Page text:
07/28/2004 11:00PM

Avoid first-off-claim from big dogs

Email

LEXINGTON, Ky. - When most handicappers analyze a recent claim, the claiming record of the trainer starting the horse is scrutinized. The prior trainer hardly factors into the equation.

This can be an oversight. Some trainers have a history of getting burned with claims. Others rarely lose a horse for less than it is worth.

To look more into this area, earlier this week I printed the past performances of horses claimed this year from the leading trainers of the recently concluded Churchill Downs meet - Steve Asmussen, Dale Romans, and Tom Amoss. All claims in 2004 were considered, not just those from Churchill.

I chose to look at these three trainers for a couple reasons. First, they start a large number of horses - meaning horseplayers are apt to run across horses that were claimed from them. Secondly, I wanted to see how successful other trainers could be taking off the meet's leaders.

Some believe that it is a poor exercise to claim off leading trainers. The thinking is that they win often because they train and manage their horses well, and provide them with progressive veterinary care.

Others think otherwise, judging from the large numbers of horses claimed off these men. Some believe that a horse can get lost in a big stable, not getting the hands-on attention it needs. Others believe that leading trainers can get caught up in the competition for a training title and may drop horses below their value to win a race.

I first studied the horses claimed off Asmussen, the leading trainer at Churchill and across the country this year. Operating a vast stable stretching from Sunland Park in New Mexico to Saratoga in New York, he had a large number of horses claimed off him, and at a variety of levels.

From the start of the year until this past Tuesday, 111 horses claimed off him in 2004 had come back to race. Of that group, 21 won their first start off the claim, or a little less than 19 percent, and 50 percent hit the board. Yet they underachieved relative to the public's support at the betting windows, returning an average of $1.49 on a $2 bet.

Aside from trainer Cole Norman - Asmussen's main rival at Lone Star and Louisiana Downs - few were able to consistently win after claiming off him. Norman is 8 for 17 with a $2.18 ROI claiming off Asmussen this year, but only two of those eight first-after-claim winners came at higher levels. Most were returned for the same claiming price.

In Kentucky, claimed horses must be stepped up in claiming price by 25 percent or more for a period of 30 days, which understandably makes it more difficult to immediately win. In part for this reason and perhaps because Asmussen keeps his better horses in the spring in Kentucky, very few trainers had immediate success claiming off him at Keeneland or Churchill.

Romans, who started a meet-leading 154 horses during the spring when finishing second in the standings at Churchill, does not have a large number of horses claimed off him relative to his number of runners. Kentucky trainers seem gun-shy about claiming off him, even though some of his main owners, Ken and Sarah Ramsey, are known for having their claimers aggressively placed.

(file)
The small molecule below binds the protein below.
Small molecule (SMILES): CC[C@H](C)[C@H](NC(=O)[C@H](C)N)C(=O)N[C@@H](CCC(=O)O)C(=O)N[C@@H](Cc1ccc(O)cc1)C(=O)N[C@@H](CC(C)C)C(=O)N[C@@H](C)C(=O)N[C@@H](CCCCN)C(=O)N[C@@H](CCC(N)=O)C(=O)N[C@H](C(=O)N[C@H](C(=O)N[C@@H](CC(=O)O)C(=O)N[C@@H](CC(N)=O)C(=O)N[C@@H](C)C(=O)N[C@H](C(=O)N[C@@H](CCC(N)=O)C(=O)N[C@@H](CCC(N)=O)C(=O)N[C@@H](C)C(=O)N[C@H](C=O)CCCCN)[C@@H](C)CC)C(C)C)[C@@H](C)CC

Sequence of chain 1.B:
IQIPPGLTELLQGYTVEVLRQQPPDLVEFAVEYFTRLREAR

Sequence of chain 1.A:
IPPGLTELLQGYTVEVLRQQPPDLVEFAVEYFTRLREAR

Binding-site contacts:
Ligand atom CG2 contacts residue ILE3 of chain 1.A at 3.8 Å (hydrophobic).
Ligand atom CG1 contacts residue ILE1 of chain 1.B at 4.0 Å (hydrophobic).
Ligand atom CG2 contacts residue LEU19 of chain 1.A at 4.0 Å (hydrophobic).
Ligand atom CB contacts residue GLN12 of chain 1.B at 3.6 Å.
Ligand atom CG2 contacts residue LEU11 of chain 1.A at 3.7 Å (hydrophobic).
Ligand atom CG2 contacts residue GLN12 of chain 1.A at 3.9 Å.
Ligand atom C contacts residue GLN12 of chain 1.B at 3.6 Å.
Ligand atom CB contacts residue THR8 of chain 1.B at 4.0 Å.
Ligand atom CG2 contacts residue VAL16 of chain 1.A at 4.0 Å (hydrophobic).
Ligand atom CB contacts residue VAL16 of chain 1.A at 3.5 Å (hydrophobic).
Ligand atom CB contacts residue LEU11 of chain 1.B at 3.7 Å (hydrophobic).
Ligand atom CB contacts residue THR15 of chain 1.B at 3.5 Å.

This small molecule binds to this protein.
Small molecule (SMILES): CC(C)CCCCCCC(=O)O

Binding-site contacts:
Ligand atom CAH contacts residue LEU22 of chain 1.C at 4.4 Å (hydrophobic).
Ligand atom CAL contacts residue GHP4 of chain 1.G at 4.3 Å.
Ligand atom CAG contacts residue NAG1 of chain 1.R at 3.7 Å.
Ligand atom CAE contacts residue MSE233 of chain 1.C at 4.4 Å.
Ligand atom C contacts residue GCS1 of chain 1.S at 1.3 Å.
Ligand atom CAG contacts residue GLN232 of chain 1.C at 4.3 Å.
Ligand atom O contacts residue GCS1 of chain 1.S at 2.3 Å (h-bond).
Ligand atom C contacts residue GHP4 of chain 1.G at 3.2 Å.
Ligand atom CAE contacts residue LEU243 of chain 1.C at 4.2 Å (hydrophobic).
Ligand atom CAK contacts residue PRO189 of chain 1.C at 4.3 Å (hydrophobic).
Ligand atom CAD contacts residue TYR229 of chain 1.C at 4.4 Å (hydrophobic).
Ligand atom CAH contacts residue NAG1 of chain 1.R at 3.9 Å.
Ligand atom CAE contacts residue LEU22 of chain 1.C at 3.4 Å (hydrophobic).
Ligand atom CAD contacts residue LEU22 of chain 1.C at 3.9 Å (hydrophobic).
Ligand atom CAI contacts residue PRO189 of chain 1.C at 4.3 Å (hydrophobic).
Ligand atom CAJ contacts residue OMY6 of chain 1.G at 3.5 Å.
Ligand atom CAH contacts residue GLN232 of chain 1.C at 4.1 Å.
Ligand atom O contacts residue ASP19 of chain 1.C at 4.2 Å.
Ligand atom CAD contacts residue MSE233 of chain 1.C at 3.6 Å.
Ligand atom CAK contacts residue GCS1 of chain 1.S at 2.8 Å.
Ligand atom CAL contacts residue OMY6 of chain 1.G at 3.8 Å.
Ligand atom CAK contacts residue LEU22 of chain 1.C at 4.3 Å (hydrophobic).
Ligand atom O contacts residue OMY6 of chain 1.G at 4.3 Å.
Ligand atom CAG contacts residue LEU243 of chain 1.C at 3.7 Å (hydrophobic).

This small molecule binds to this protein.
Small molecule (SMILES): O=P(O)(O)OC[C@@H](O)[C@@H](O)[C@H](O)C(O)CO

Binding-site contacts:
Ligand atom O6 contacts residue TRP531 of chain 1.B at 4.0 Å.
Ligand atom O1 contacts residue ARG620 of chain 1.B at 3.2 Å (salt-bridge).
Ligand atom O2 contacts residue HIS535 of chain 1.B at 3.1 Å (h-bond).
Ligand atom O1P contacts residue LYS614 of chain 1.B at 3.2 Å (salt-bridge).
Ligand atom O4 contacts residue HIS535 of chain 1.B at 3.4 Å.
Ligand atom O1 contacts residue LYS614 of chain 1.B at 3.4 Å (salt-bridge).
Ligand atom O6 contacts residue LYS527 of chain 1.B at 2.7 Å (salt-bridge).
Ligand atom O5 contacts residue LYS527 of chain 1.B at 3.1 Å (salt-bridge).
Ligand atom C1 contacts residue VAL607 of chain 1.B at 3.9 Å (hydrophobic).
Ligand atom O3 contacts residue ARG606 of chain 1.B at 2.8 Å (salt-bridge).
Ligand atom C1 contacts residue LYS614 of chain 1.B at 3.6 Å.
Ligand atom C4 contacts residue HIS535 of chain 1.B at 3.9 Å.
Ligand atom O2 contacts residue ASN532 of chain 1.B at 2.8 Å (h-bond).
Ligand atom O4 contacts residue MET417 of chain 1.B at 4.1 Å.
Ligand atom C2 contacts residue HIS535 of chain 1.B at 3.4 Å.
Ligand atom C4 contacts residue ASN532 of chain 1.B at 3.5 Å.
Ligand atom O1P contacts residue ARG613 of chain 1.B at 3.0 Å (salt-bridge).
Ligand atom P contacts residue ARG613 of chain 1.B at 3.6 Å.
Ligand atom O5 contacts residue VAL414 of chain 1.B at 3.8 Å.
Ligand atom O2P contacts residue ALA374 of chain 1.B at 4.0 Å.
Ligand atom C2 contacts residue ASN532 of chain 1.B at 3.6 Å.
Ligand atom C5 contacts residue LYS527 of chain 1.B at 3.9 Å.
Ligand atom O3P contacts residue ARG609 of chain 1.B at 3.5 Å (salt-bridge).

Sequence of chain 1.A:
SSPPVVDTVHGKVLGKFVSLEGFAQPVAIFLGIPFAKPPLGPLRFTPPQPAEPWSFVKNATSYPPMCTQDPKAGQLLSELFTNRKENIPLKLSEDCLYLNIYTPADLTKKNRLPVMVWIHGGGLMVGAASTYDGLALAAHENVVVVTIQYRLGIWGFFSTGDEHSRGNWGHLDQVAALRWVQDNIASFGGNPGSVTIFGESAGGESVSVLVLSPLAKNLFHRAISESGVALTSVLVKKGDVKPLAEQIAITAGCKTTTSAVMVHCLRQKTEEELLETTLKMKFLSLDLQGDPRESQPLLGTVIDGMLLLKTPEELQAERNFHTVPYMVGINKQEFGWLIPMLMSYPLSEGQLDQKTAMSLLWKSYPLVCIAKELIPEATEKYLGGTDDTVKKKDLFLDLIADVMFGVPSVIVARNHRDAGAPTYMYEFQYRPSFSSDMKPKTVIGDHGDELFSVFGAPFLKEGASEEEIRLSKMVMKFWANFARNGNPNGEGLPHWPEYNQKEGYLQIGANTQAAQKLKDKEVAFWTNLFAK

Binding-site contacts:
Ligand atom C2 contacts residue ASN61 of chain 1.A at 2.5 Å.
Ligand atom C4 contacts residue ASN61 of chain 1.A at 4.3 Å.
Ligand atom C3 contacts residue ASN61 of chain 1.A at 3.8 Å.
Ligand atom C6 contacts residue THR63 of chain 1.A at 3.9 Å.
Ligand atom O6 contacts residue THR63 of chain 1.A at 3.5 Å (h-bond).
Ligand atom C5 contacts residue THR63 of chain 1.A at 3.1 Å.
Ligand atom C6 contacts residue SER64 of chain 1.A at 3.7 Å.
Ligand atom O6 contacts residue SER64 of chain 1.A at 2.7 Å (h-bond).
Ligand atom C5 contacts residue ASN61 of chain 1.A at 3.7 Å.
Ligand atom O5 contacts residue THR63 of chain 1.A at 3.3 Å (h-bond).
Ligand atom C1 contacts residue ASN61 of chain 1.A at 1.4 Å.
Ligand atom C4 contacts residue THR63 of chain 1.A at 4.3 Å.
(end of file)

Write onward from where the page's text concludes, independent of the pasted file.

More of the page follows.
Of the 24 horses claimed off him this year that have returned to race, six have won (25 percent). A little less than 42 percent finished in the money. Those that ran well did not return enough to make betting them a profitable angle. The average return was $1.40 on a $2 wager.

The most rewarding claims that were taken off Romans came in the winter in Florida. Gimme the Willys, claimed for $8,000 by trainer Francine Faraci-Walder on March 4, is perfect in five starts for her new connections since being converted into a starter allowance horse on turf in the Northeast.

Horses claimed off Amoss returned the most at the betting windows among the three leading trainers, although not well enough to turn a wagering profit. Of the 45 horses claimed off him this year that have come back to run, eight have won (18 percent) and 47 percent have hit the board. Average odds of a little less than 4-1 on the eight winners put the ROI on these runners at $1.76.

A couple scored upsets during the Churchill meet. Life Sayver ($17) was claimed for $10,000 and won for $15,000 10 days later, and Island Saga ($18) won a $25,000 nonwinners-of-two claimer after being claimed from a maiden $15,000 race.

The horses claimed off Amoss, Romans, and Asmussen won at a decent percentage - from 18 to 25 percent. But the low ROI's on the sample runners is one indication that few improved - at least initially.

One race off the claim does not tell the whole story for how successful a claim will be. It is but one race. But for horseplayers, the first race off the claim is of prime importance. So an understanding of a previous trainer's history - be it a leading trainer or a lesser-known one - can provide bettors with clues into a horse's chances when moving on to another stable.